Not all races end the way we want them to. Part way up Sugarloaf I talked to a friend of Ruperto Romero’s and was disappointed to hear that Ruperto, Tony Torres and Mario Martinez missed a turn before the Dump Aid Station (Mile 56). The three had been leading the 100M Prize Purse race since the Champion Aid Station (Mile 20.5). Ruperto won the 100M event last year.

Elan Lieber was the eventual winner in the 100M Prize Purse division in a time of 22:02:08. Daniela Seyler won The Kodiak 100M and was the fastest woman overall in the 100M with a time of 24:09:59. Robby Haas (9:31:09) and Rachel Hallummontes (10:52:48) won their respective divisions in the 50M; and Andrew Cassano (5:49:14) and Emma Delira (6:46:44) topped their divisions in the 50K. All the results are posted on Ultrasignup.

Many thanks to new Kodiak RDs Susie Schmelzer and Harald Zundel, and to Team Kodiak, all the volunteers, Bear Valley SAR, HAM operators, medical personnel, and everyone that helped put on the event.

Here are a few photos taken along the way.

Related post: Kodiak 50 Mile 2017 – Smiling at the Finish

Running Between the Raindrops

Boney Mountain from Serrano Valley
Boney Mountain from Serrano Valley

The misty rain had momentarily turned to sunshine. As I ran along the trail, rain-soaked sage glittered in a rainbow of colors. The peaks above me were still shrouded in gray clouds, but the sunlit valley below glowed bright and green. Streams that had been dry on New Years, now burbled and bubbled restlessly. My shoes and socks were soaked, not from stream crossings, but from the cold, wet grass overgrowing the trail.

Dense patches of shooting stars covered wet hillsides and milkmaids lined shady sections of trail. Paintbrush, Indian warrior, California poppies, larkspur, chocolate lilies, bladderpod, encelia, lupine, nightshade, wild hyacinth, phacelia, bigpod ceanothus and wishbone bush had also started to bloom.

The day not only encouraged the accumulation of miles, but of the sensations and emotions of the outdoor experience; and that feeling of well-being that emerges somewhere between the trailhead and the top of the last climb.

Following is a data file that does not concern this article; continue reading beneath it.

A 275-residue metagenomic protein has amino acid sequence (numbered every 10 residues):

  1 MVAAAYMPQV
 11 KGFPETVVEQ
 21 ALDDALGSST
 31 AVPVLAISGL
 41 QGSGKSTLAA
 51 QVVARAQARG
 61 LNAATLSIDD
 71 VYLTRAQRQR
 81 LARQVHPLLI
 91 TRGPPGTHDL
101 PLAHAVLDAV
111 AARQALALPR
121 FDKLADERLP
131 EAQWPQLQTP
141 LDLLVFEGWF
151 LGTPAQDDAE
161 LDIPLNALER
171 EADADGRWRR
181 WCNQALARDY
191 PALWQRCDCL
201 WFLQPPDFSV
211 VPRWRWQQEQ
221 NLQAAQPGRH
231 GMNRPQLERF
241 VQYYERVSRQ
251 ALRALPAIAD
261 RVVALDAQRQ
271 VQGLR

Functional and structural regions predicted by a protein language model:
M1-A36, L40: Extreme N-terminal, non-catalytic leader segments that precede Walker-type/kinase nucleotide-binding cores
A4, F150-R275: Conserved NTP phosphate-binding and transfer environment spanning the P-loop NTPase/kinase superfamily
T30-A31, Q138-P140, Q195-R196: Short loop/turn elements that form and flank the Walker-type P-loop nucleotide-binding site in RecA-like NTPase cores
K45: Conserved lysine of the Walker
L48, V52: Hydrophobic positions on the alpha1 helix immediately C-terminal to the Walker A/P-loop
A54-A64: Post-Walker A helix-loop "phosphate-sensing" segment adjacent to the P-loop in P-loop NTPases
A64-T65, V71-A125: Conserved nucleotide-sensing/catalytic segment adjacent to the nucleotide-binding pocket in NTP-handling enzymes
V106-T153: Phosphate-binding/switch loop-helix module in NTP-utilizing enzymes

Here are a few photos taken along the way.

La Jolla Valley & Mugu Peak from Wendy Drive

Pt. Mugu from Mugu Peak.

The scat appeared to be a day or two old, and was much bigger than a coyote’s. It was full of fur and could only be from one animal — a mountain lion. The spot had been used before, and it probably wasn’t a coincidence that this was one of the few points along the trail with a good view and nearby cover. I looked into the brush and wondered if unseen eyes looked back.

The sun was well above the horizon, but the first gusts of a developing Santa Ana wind kept the morning cool. No one was on the trail ahead or behind me, and the best I could tell, I was the only two-legged creature within sight.


Spring in La Jolla Valley. Boney Mountain in the distance. March 2002.
Walking slowly from the spot, I surveyed the secluded valley. Perched on the edge of the coastal mountains, La Jolla Valley is extraordinary. Surrounded by wind-sculpted peaks, it is situated above and to the west of Big Sycamore Canyon. Its bottom is carpeted with areas of native and non-native grass. Only a tiny percentage of California’s native perennial grasslands remain, and like the big trees, they are relics of the past. Preservation of this native grassland is probably due to the valley’s proximity to the ocean, and its unique microclimate.

Here, trails have been run and peaks climbed for thousands of years. (Charcoal at an archaeological site in the valley has been dated to a maximum age of 7000 B.P.) Above me a raven calls, and Spirit-like, a gust of wind rustles through the grass. Respectfully, I continue running in the direction of Mugu Peak.

The run from Wendy Dr. was more moderate than expected. The first 3 miles of Sycamore Canyon Fire Road are paved, and whether on the fire road, or the single track trails that parallel the road at times, a fast pace can be maintained down to the junction with Wood Canyon Fire Road.

The Wood Canyon Vista Trail/Backbone Trail takes off right (west) from Sycamore Canyon Fire Road a short distance past the Wood Canyon Fire Road junction. It is moderately graded and very runnable. At it’s top a short zig right (north) on the Overlook Fire Road leads to the La Jolla Valley Fire Road, which can be followed left (west) down into La Jolla Valley.

Many, many variations of this course are possible. Here are archived maps of Rancho Sierra Vista/Satwiwa and Pt. Mugu State Park originally from the NPS Santa Monica Mountains web site. Also see the Pt. Mugu State Park maps on VenturaCountyTrails.org.

Depending on whether you want the beta, a little time in Google Earth should help clarify the options. This particular course worked out to about 21 miles, with about 2200 ft. of elevation gain/loss. Here’s a Google Earth image and 3D interactive view of a GPS trace of my route.